One hope, in my view, is the social network. Online social networks can develop information about consumers' preferences in related areas: travel, food, friendship, luxury, and so on. Using this information, wine sellers and restaurants can better communicate with customers. 

Who's doing this now? 

No one, as far as I know. 

Gentle people, start your engines.

Photo Copyright (c) 2008 by Paul K. Ward. Photo of the author and his wife Angela at the Sokol Blosser Vineyard near Yamhill, Oregon.


Framing, Russia and the US Election

Russia just voted to recognize the independence of two regions of Georgia, South Ossetia and Abkhazia. 

As background, Georgia claims these regions are part of its own territory, although it has also treated the breakaway republics as being de facto independent since the 1990s. The UN and other bodies encourage Georgia to continue dealing with these two regions diplomatically, which seems to acknowledge their status as valid independent negotiating entities. In short, the issue is truly unresolved.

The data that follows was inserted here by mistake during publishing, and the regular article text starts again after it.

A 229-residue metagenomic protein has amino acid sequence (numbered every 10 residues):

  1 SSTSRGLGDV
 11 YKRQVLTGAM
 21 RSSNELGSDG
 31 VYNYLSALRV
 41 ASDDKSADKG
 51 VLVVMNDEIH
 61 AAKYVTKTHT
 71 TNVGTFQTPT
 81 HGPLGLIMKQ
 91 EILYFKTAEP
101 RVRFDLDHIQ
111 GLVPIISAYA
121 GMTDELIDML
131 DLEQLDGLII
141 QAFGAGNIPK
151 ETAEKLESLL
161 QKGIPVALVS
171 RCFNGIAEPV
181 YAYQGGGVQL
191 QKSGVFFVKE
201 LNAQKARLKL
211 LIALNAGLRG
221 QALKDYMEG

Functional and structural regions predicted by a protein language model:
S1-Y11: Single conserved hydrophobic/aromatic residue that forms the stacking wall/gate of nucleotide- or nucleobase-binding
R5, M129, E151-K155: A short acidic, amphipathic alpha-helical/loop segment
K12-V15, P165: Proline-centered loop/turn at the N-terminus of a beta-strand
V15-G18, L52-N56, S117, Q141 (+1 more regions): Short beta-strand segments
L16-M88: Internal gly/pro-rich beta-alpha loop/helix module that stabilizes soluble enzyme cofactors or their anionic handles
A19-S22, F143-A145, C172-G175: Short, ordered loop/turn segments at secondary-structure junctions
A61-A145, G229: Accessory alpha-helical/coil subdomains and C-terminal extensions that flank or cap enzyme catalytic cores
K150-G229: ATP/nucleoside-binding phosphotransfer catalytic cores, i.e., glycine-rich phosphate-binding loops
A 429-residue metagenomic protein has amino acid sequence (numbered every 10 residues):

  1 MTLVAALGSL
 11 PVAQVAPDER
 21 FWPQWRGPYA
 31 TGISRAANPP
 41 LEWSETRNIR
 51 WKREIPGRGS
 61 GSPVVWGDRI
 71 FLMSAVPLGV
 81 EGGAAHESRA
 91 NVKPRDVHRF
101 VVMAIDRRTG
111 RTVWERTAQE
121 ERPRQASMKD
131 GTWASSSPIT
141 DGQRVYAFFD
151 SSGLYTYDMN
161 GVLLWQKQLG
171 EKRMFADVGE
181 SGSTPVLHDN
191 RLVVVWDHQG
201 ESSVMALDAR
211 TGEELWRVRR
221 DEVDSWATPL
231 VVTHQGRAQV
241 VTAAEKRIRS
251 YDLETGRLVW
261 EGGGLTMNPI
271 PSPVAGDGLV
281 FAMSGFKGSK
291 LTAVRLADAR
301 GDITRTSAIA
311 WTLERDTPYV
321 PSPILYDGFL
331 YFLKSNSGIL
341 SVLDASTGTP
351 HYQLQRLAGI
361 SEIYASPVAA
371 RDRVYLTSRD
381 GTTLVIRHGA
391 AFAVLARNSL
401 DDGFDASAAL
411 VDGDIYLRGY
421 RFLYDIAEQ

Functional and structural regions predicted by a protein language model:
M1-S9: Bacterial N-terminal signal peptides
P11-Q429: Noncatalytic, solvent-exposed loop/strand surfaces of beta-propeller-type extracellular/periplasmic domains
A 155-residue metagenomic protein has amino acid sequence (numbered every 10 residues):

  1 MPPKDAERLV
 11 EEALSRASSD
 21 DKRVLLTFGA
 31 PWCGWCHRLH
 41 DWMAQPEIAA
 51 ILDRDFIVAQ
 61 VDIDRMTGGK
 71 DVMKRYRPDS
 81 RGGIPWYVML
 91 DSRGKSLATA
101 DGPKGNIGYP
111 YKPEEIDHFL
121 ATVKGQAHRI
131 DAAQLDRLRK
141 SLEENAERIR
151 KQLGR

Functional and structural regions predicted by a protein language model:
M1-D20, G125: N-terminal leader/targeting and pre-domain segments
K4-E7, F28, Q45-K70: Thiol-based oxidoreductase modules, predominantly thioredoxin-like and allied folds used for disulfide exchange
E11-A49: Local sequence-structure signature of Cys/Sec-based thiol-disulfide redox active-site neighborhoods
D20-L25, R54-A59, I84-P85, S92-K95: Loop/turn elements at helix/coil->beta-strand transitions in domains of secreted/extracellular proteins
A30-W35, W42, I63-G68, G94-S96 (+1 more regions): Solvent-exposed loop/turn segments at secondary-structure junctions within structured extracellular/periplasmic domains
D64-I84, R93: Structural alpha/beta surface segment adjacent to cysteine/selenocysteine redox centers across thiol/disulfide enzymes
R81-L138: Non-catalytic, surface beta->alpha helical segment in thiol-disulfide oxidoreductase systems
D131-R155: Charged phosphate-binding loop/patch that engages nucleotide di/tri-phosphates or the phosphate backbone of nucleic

But criticism of Russia's move around the world is muted because the United States led a similar initiative to recognize Kosovo's independence, which was declared on February 18 -- to much controversy, given that this was seen by many as an attempt to shift Kosovo from a traditional Russian alignment to a NATO/US alignment. 

In a way, Russia's move to geld Georgia is a way of punishing Georgia's president Mikheil Saakashvili, and in another way, it's a poke in the eye of the United States, which has been perceived by Russia (probably correctly) as the architect of a restraint policy. With the Russia/EU split in Ukraine, a Western-leaning Georgia and now missiles going into Poland, Russia is feeling as though it has to play some chess moves.  By recognizing the autonomy of Abkhazia and South Ossetia (partly protected by Russian troops as a bulwark against Georgian incursions), Russia has taken advantage of the moral high ground many believe the US (and hence Georgia) ceded with the Kosovo recognition.

The frame in political terms here is "fair is fair." The US is largely hamstrung on the issue. Any outrage would now be seen as hollow, or -- worse -- hypocritical.